Horse stinger (Zool.), a large dragon fly. [Prov. Eng.]
  
     Horse sugar (Bot.), a shrub of the southern part of the
        United States ({Symplocos tinctoria), whose leaves are
        sweet, and good for fodder.
  
     Horse tick (Zool.), a winged, dipterous insect ({Hippobosca
        equina), which troubles horses by biting them, and
        sucking their blood; -- called also horsefly, horse
        louse, and forest fly.
  
     Horse vetch (Bot.), a plant of the genus Hippocrepis
        ({Hippocrepis comosa), cultivated for the beauty of its
        flowers; -- called also horsehoe vetch, from the
        peculiar shape of its pods.
  
     Iron horse, a locomotive. [Colloq.]
  
     Salt horse, the sailor's name for salt beef.
  
     To look a gift horse in the mouth, to examine the mouth of
        a horse which has been received as a gift, in order to
        ascertain his age; -- hence, to accept favors in a
        critical and thankless spirit. --Lowell.
  
     To take horse.
         (a) To set out on horseback. --Macaulay.
         (b) To be covered, as a mare.
         (c) See definition 7 (above).
             [1913 Webster]

From The Collaborative International Dictionary of English v.0.48 :

  Sponge \Sponge\ (sp[u^]nj), n. [OF. esponge, F. ['e]ponge, L.
     spongia, Gr. spoggia`, spo`ggos. Cf. Fungus, Spunk.]
     [Formerly written also spunge.]
     1. (Zool.) Any one of numerous species of Spongiae, or
        Porifera. See Illust. and Note under Spongiae.
        [1913 Webster]
  
     2. The elastic fibrous skeleton of many species of horny
        Spongiae (Keratosa), used for many purposes, especially
        the varieties of the genus Spongia. The most valuable
        sponges are found in the Mediterranean and the Red Sea,
        and on the coasts of Florida and the West Indies.
        [1913 Webster]
  
     3. Fig.: One who lives upon others; a pertinacious and
        indolent dependent; a parasite; a sponger.
        [1913 Webster]
  
     4. Any spongelike substance. Specifically:
        (a) Dough before it is kneaded and formed into loaves, and
            after it is converted into a light, spongy mass by the
            agency of the yeast or leaven.
        (b) Iron from the puddling furnace, in a pasty condition.
        (c) Iron ore, in masses, reduced but not melted or worked.
            [1913 Webster]
  
     5. (Gun.) A mop for cleaning the bore of a cannon after a
        discharge. It consists of a cylinder of wood, covered with
        sheepskin with the wool on, or cloth with a heavy looped
        nap, and having a handle, or staff.
        [1913 Webster]
  
     6. (Far.) The extremity, or point, of a horseshoe, answering
        to the heel.
        [1913 Webster]
  
     Bath sponge, any one of several varieties of coarse
        commercial sponges, especially Spongia equina.
  
     Cup sponge, a toilet sponge growing in a cup-shaped form.
        
  
     Glass sponge. See Glass-sponge, in the Vocabulary.
  
     Glove sponge, a variety of commercial sponge ({Spongia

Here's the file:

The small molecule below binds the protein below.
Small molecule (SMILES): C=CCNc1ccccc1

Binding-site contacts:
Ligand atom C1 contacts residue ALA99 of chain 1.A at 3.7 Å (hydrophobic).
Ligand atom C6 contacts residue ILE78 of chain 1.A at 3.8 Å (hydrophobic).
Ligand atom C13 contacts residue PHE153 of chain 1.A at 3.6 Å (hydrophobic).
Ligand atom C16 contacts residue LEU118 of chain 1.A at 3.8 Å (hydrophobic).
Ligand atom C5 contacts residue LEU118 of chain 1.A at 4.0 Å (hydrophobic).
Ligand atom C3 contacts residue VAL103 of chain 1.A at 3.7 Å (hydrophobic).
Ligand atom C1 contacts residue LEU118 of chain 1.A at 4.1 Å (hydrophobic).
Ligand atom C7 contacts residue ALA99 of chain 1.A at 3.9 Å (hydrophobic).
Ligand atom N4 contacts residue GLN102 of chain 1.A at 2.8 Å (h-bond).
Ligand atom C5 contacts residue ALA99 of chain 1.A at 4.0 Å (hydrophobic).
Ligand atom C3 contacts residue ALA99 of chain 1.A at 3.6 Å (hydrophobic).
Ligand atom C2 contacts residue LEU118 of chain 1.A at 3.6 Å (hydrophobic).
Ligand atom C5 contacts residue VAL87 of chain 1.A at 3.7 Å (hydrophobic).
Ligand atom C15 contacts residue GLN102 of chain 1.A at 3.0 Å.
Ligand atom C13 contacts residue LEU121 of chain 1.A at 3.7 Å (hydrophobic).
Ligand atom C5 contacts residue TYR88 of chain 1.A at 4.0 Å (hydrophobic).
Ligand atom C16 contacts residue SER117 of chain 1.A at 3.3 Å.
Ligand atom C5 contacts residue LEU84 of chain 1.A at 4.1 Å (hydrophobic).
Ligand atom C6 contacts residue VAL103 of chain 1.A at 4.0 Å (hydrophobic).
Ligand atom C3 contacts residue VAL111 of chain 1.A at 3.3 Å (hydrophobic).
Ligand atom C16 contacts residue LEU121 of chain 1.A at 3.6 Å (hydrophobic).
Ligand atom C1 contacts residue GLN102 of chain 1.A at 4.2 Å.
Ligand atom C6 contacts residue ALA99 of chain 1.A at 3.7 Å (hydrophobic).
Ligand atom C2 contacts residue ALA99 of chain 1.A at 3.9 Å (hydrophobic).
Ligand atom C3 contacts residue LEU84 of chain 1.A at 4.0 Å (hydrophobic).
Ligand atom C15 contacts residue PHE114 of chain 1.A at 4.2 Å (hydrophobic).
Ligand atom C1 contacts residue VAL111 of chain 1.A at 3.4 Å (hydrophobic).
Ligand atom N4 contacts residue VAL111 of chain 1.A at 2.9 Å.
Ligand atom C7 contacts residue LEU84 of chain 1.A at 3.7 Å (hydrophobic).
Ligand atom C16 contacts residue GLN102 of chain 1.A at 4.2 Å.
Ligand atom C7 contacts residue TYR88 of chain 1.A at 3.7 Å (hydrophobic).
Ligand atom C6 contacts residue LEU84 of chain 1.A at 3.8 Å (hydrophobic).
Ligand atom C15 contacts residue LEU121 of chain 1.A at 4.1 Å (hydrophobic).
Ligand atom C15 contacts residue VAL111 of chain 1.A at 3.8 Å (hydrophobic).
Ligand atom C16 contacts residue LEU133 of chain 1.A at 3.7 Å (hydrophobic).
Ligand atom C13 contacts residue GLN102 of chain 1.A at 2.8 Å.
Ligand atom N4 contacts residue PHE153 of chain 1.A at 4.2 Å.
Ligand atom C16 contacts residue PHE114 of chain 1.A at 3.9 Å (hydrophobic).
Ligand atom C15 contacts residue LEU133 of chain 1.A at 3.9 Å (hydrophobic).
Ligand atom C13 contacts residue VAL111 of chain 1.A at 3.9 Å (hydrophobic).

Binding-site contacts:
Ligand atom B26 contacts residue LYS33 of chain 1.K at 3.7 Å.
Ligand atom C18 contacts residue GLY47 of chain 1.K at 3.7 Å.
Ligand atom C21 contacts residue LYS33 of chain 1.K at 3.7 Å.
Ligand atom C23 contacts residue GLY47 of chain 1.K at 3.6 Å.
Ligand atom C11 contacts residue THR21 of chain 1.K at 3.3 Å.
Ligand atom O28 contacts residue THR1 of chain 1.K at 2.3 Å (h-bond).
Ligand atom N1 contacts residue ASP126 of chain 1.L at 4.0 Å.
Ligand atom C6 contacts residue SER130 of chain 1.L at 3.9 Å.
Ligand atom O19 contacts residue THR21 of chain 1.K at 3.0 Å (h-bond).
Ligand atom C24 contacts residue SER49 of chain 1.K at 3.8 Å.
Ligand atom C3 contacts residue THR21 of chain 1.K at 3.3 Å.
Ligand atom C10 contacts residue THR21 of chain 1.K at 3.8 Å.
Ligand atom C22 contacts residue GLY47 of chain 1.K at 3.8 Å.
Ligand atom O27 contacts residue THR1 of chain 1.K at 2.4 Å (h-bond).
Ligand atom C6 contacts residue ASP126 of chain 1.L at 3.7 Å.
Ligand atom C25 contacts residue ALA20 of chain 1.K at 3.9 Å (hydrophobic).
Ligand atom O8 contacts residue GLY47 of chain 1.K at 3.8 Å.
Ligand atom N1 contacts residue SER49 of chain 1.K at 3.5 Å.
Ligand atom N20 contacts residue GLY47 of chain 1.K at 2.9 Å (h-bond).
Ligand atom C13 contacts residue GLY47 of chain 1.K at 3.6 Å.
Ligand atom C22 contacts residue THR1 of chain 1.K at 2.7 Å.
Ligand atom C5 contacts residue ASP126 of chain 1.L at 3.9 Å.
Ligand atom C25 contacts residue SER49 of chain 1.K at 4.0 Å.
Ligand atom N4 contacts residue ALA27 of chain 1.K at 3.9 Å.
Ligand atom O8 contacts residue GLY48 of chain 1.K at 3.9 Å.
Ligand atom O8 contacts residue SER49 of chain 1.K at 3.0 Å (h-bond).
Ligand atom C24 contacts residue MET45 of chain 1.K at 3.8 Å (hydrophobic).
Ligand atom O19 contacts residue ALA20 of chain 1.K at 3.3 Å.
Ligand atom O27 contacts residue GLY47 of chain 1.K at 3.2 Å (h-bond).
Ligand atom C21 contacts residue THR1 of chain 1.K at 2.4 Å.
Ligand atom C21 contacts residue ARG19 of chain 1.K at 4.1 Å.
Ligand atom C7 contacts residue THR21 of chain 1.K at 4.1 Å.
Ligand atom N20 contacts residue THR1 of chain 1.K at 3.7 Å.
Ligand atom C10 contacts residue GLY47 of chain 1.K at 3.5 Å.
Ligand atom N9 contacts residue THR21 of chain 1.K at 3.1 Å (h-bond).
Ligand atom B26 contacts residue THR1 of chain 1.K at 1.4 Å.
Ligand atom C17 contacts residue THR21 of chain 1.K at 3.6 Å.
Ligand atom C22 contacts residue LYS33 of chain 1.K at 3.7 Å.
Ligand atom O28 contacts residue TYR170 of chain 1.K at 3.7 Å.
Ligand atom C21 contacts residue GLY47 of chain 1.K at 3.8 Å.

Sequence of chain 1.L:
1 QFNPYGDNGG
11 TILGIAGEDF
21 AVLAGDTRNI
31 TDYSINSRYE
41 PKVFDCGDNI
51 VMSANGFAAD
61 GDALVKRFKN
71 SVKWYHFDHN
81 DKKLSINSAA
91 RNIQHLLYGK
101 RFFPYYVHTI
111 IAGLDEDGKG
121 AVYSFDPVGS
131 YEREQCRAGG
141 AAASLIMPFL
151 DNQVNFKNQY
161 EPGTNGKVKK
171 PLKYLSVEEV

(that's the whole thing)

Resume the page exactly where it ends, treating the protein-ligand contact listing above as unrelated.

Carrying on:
officinalis, variety tubulifera), having very fine
        fibers, native of Florida, and the West Indies.
  
     Grass sponge, any one of several varieties of coarse
        commercial sponges having the surface irregularly tufted,
        as Spongia graminea, and Spongia equina, variety
        cerebriformis, of Florida and the West Indies.
  
     Horse sponge, a coarse commercial sponge, especially
        Spongia equina.
  
     Platinum sponge. (Chem.) See under Platinum.
  
     Pyrotechnical sponge, a substance made of mushrooms or
        fungi, which are boiled in water, dried, and beaten, then
        put in a strong lye prepared with saltpeter, and again
        dried in an oven. This makes the black match, or tinder,
        brought from Germany.
  
     Sheep's-wool sponge, a fine and durable commercial sponge
        ({Spongia equina, variety gossypina) found in Florida and
        the West Indies. The surface is covered with larger and
        smaller tufts, having the oscula between them.
  
     Sponge cake, a kind of sweet cake which is light and
        spongy.
  
     Sponge lead, or Spongy lead (Chem.), metallic lead
        brought to a spongy form by reduction of lead salts, or by
        compressing finely divided lead; -- used in secondary
        batteries and otherwise.
  
     Sponge tree (Bot.), a tropical leguminous tree ({Acacia
        Farnesiana), with deliciously fragrant flowers, which are
        used in perfumery.
  
     Toilet sponge, a very fine and superior variety of
        Mediterranean sponge ({Spongia officinalis, variety
        Mediterranea); -- called also Turkish sponge.
  
     To set a sponge (Cookery), to leaven a small mass of flour,
        to be used in leavening a larger quantity.
  
     To throw up the sponge, to give up a contest; to
        acknowledge defeat; -- from a custom of the prize ring,
        the person employed to sponge a pugilist between rounds
        throwing his sponge in the air in token of defeat; -- now,
        throw in the towel is more common, and has the same
        origin and meaning. [Cant or Slang] "He was too brave a
        man to throw up the sponge to fate." --Lowell.
  
     Vegetable sponge. (Bot.) See Loof.
  
     Velvet sponge, a fine, soft commercial sponge ({Spongia
        equina, variety meandriniformis) found in Florida and the
        West Indies.
  
     Vitreous sponge. See Glass-sponge.
  
     Yellow sponge, a common and valuable commercial sponge
        ({Spongia agaricina, variety corlosia) found in Florida
        and the West Indies.
        [1913 Webster]